Other official-looking letters were sent from a writer who said he was a director of the state-owned Nigerian National Petroleum Corporation.He said he wanted to transfer million to the recipient’s bank account – money that was budgeted but never spent.
Some scammers have accomplices in the United States and abroad that move in to finish the deal once the initial contact has been made.
purportedly sent to a selected recipient but actually sent to many, making an offer that would allegedly result in a large payoff for the victim.
For example, in 2006, 61% of Internet criminals were traced to locations in the United States, while 16% were traced to the United Kingdom and 6% to locations in Nigeria.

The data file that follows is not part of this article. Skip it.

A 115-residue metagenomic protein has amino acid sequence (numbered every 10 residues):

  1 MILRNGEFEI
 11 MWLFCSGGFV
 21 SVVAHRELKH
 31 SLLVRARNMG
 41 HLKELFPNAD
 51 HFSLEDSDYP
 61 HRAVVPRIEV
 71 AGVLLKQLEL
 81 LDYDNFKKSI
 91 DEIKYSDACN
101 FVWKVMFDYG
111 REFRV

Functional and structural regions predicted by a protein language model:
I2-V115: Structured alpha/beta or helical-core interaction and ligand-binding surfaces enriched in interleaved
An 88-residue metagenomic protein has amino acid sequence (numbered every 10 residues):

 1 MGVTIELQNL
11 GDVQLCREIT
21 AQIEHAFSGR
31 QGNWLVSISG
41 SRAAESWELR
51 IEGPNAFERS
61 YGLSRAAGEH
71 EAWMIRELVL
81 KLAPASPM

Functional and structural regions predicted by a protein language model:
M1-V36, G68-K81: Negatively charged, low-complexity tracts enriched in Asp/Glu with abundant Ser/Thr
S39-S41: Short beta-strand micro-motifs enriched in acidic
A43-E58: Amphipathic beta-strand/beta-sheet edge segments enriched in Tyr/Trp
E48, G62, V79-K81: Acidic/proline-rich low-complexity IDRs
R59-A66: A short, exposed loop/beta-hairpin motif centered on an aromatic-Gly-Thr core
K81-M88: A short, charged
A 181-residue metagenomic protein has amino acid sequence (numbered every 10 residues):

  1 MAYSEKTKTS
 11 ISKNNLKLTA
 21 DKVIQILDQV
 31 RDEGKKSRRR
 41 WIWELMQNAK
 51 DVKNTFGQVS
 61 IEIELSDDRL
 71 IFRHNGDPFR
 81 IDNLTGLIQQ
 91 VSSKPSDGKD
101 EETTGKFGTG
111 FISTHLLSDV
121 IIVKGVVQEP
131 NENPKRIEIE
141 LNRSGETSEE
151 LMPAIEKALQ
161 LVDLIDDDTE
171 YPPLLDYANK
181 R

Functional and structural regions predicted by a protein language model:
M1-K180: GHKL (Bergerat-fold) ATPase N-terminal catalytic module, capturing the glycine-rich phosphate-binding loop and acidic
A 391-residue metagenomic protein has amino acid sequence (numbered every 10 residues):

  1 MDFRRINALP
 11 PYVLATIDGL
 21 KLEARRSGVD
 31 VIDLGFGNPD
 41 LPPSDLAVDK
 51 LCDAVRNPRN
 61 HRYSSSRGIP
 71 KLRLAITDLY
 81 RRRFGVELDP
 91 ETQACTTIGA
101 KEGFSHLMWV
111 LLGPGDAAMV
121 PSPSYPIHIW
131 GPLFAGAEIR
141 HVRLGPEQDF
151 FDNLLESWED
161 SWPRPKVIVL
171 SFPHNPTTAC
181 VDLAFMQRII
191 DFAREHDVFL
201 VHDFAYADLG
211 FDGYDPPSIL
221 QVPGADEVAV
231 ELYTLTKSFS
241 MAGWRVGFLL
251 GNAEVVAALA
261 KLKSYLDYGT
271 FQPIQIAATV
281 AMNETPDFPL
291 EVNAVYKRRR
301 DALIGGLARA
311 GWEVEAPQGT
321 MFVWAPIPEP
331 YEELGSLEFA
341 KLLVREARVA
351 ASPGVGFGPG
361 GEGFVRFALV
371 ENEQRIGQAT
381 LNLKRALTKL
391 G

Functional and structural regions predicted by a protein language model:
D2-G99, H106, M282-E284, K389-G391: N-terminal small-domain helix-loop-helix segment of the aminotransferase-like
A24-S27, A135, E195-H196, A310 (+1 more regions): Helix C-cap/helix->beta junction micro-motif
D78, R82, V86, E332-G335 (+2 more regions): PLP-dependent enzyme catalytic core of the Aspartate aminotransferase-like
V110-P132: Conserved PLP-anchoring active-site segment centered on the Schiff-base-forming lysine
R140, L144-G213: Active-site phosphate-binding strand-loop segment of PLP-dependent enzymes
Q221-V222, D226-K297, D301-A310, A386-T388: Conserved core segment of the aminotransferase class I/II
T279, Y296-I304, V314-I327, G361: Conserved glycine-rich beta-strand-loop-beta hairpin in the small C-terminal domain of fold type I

One reason Nigeria may have been singled out is the apparently comical, almost ludicrous nature of the promise of West African riches from a Nigerian prince.
One variant of the scam may date back to the 18th or 19th centuries, as a very similar letter, entitled "The Letter from Jerusalem", is seen in the memoirs of Eugène François Vidocq, a former French criminal and private investigator. One of these, sent via postal mail, was addressed to a woman's husband, and inquired about his health.